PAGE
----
Like most good tattoo setups, the Micky Bee tattoo machine was made by a true veteran of the art.

Named after the founder, Micky Bee has gone on to make a series of different machines to handle lining, shading, and coloring operations over the years.

These days, the custom tattoo machines from Mr Bee have gone into mass production. That surely takes away the feel and appeal of a handmade tattoo machine, but everything that goes into the making of every unit is still manufactured in-house.

Retaining their quality for this long, it is worth knowing if they are still a great spend for your money.

 

Insignia

The Insignia line-up is borne from the original series. What sets this apart the most is the design element, which has the artist’s name cut into the frame of the unit.

 

Insignia Micky Bee Tattoo Machine 10 wrap coil

 

But, is the design the only thing that has changed here? Find out more under the headings below.

 

The creator’s design

Micky makes this series available for both liner and shader, so you know what you are getting if you go for any one of these.

Both units have been custom-tuned to perform their operations better so it is simply time-saving to get that instead of trying to tune them yourself.

 

It would also seem that he is one for the appearances as much as he is dedicated to the functionality of his units.

 

That informs the design element, which sees a durable metal frame with a nice brand name cut-out, finished in different colors.

Speaking of the colors, he allows artists to choose from an option of chrome, brass, copper, black, orange, NATO green, baby blue, passion pink, and more hues. This surely makes it possible to express yourself as an artist better when you choose a color that resonates with you.

For all the good things that were added on the design front, he didn’t lose sight of what makes a true tattoo machine great. That is why this design has been kept close to what Paul Rogers (adjudged the father of American tattooing) envisioned.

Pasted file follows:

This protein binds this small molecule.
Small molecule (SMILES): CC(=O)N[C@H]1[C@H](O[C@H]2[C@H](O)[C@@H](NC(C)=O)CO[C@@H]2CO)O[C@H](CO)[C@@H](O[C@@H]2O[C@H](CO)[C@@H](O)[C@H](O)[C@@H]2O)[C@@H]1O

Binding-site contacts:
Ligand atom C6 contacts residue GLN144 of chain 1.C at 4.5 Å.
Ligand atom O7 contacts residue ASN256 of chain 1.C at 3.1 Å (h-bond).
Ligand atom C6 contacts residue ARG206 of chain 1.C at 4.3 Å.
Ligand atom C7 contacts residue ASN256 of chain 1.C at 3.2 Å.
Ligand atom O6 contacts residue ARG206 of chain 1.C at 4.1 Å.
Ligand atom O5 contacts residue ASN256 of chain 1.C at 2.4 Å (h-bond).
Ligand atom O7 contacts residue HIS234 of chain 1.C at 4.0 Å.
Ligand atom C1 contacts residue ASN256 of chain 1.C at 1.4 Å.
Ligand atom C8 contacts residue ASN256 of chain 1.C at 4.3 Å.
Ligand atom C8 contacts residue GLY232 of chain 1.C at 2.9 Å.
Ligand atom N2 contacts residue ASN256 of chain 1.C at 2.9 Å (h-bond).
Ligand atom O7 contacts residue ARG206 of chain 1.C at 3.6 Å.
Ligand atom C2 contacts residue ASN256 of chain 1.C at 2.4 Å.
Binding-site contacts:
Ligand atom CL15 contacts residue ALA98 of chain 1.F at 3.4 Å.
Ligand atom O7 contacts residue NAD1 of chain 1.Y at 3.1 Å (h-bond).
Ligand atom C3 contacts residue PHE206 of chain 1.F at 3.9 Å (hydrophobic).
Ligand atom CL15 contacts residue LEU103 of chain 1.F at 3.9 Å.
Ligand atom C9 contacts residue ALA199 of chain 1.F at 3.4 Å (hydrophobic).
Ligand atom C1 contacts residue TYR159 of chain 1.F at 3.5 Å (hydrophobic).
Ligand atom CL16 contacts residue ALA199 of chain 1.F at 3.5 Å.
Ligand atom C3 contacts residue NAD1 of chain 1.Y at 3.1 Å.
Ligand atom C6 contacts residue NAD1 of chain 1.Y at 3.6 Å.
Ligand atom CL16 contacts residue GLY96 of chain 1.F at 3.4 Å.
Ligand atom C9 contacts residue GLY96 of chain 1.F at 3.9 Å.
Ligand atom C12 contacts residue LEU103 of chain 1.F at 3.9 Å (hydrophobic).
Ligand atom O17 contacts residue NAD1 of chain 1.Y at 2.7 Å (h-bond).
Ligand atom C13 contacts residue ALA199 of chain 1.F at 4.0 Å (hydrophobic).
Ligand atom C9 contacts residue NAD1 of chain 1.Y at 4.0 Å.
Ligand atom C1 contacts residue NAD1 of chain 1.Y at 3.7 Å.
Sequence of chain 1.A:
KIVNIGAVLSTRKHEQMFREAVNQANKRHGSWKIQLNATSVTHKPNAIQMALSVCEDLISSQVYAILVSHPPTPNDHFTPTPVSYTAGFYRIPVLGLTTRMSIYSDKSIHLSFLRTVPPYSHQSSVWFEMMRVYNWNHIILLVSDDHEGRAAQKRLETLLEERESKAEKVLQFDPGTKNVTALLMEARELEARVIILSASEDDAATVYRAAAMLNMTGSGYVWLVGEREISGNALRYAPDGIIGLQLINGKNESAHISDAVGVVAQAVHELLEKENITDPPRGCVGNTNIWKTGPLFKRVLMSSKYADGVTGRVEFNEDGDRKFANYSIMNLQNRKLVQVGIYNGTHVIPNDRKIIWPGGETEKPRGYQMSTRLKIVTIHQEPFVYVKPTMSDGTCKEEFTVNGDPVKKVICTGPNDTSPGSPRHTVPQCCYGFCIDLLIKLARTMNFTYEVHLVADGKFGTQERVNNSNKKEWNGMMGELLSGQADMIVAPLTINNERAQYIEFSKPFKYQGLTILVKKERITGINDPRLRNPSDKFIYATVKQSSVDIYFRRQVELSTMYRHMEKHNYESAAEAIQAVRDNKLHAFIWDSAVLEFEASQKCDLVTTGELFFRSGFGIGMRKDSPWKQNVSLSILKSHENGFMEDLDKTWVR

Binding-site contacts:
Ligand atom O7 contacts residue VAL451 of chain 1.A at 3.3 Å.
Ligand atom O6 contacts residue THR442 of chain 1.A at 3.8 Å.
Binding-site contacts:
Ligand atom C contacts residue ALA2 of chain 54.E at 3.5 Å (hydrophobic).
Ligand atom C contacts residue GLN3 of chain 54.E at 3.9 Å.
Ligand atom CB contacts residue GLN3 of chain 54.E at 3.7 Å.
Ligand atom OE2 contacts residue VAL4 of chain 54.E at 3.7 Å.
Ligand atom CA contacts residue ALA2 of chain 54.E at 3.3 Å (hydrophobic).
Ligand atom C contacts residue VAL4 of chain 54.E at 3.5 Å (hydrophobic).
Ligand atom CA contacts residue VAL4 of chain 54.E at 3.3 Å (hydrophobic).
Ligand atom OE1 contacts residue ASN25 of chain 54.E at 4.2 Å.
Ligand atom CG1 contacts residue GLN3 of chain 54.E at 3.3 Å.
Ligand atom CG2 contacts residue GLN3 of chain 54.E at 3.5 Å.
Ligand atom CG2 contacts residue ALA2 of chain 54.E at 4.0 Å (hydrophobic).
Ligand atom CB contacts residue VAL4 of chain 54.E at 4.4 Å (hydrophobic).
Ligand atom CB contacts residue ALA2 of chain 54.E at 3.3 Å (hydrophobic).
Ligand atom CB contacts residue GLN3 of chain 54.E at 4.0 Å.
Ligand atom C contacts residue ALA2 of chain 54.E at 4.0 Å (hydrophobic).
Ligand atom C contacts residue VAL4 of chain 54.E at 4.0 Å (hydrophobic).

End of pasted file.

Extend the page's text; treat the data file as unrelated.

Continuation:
Combining all of that into one machine gives us this amazing professional coil tattoo machine.

 

Insignia voltage range

Surprisingly, there are no advertised voltage ranges.

This is usually a staple with most tattoo machines so we don’t know why they have left it out here.

Given that an expert tuned the machines, though, we would expect that they work within the recommended ranges for lining and shading, anyway.

 

Read More: Tattoo Machine Power Supply Basics and Guide for 2021

 

A good suggestion (for lining operations) is to start it between 7 and 7.5V. This is the sweet spot for listening to how the machine kicks back, sounds and feeds you back enough info to know whether or not the voltage level should be increased or maintained.

 

The spot with smooth, crispy sounds and efficient operation should be maintained.

 

For shading, most artists require 8-10V to get the job done. Again, that’s a suggested range and you will have to find which one works best for you based on your style, the complexity of the piece you’re trying to achieve and other factors.

 

What needle might go best?

The Insignia Shader and Liner are optimized to work with all needle configurations.

 

That way, you can take your standard needles or cartridge setups to this one and go with it.

 

In our experience with reviewing coil tattoo machines that work with both needle types, one tend to do better than the other.

For most cases, standard needles are more compatible with these machines than cartridge ones.

Depending on the kind of work that you do, you might’ve not noticed the difference at all. Make sure you buy high-quality needles so that you don’t have a challenge with this machine.

While the creator does supply its line of needles for artists that want them, their handmade tattoo machines are not custom-tuned to only these in-house needles alone. So, you can choose to go with a brand that you have trusted for longer as well.

 

Where we think is best to perform

As mentioned before, the this series was designed for both lining and shading operations. Of course, not the same machine handles both but different, custom-tuned setups.

For shading, look at the Honey Bee models. They also have a Killer Bee setup that does both shading and color packing works quite effectively.

 

When it comes to lining operations, you will have better luck with the Insignia Sting setup instead.

 

Micky mentions that this machine comes with a short front spring, among other optimizations, to make it a lining powerhouse.

Having been in use for over 20 years in the industry, these machines surely deliver on what they promise. After all, they would have been called out otherwise.

 

How easy is to use them?